My faith, family and friends.

What is/was the most difficult part of being a young person with breast cancer? 

Being told continuously that I’m too young to get breast cancer. It never made me feel better. Being diagnosed with breast cancer is hard enough but being told, that essentially, you shouldn’t have it doesn’t help. 

It was devastating to have conversations about the potential of infertility from certain treatments. Something that someone that is postmenopause doesn’t have to think about. I’m very grateful that I had the opportunity to successfully freeze eggs. It’s also difficult being pre-menopause and experiencing symptoms of menpause caused by medication you have to take.

What’s something unexpected you learned about yourself as a result of having breast cancer? 

I’m stronger than I ever thought I was and not just physically, but mentally, emotionally and spiritually. I learned to become a true advocate for myself throughout treatment and that’s made me a more confident and assertive person. I’m so grateful to be here and to be able to share my story.

What’s something you wish society would rethink about breast cancer?

Unfortunately, It doesn’t just happened to women over a certain age. And you don’t have to have a family history or a gene mutation — both of which I don’t have and was still diagnosed. I believe there needs to be more awareness and education around breast cancer at a young age. Young folks are normally diagnosed at a later stage because we don’t have access to mammograms. I’m a huge advocate for breast self-examinations as most young women I know that have been diagnosed discovered their own lump. Also, there needs to be more research done on Black women and breast cancer. There’s a disparity between Black and white women breast cancer with Black women having a higher mortality rate. I think what can help is improving cancer screening programs that are accessible to underserved populations and by addressing the biological differences in breast cancer across racial and ethnic groups.

In one sentence, what words of wisdom would you pass on to another young person who has just been diagnosed with breast cancer? 

I see you! Give yourself the grace and patience to feel everything you’re feeling without judgement. Try to find moments of joy even in the midst of the hard times.

Anything else you want to add?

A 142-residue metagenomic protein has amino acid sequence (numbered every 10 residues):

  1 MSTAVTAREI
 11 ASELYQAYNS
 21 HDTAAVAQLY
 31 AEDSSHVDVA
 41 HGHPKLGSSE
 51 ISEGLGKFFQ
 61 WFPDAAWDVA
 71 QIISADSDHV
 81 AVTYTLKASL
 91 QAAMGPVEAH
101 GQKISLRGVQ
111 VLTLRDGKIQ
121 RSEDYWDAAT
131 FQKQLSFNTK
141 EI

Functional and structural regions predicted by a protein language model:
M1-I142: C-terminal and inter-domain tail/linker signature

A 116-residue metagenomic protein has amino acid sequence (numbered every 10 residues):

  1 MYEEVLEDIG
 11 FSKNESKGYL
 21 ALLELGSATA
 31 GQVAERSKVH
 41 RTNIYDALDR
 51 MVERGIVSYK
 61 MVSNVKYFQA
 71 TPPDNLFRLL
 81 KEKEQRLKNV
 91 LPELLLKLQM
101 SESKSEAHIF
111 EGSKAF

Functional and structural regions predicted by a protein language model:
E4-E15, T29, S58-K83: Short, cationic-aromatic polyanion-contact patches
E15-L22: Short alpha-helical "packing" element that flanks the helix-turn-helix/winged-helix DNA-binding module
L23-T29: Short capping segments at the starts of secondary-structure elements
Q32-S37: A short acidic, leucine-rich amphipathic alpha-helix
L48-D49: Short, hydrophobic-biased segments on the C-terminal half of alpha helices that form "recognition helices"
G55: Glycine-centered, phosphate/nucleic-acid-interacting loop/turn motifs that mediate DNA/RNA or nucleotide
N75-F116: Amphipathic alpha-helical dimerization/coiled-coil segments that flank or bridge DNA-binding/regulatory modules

If you know someone that has been diagnosed the best thing you can do is to make it known that you’re there if they need you. A check-in with a call or text with no expectations to receive a reply and saying something like, “Know I’m thinking of you and here if/when you want to chat” was very helpful to me. Saying things like, “Let me know what I can do,” although may seem helpful, just puts more stress on the individual to get back to you asking for something. I also want people to realize that check-ins after active treatment are just as important, and maybe even more so, than when you’re going through treatment. You have a whole support team during treatment, from doctors to nurses to social workers and then when treatment is done it can feel like you’re on your own and processing everything that just happened by yourself. For me the real healing started to happen after I was done active treatment and it was so helpful to have people around me that were making sure I was good. I will continue to share my story and be a breast cancer advocate for the rest of my life as I truly believe it can save someone’s life. If you’ve just been diagnosed, going through it or on the other side of active treatment I’m sending you lots of love, healing and prayers.

Meet more people from the community in our profile series here and here (MBC)!

If you or someone you know is a person with breast cancer looking for a community that relates and connects with what you’re going through, The Rethink Network might be right for you.

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50 Carroll Street Toronto, Ontario Canada M4M 3G3
Phone: 416 220 0700
Registered Charity #: 892176116RR0001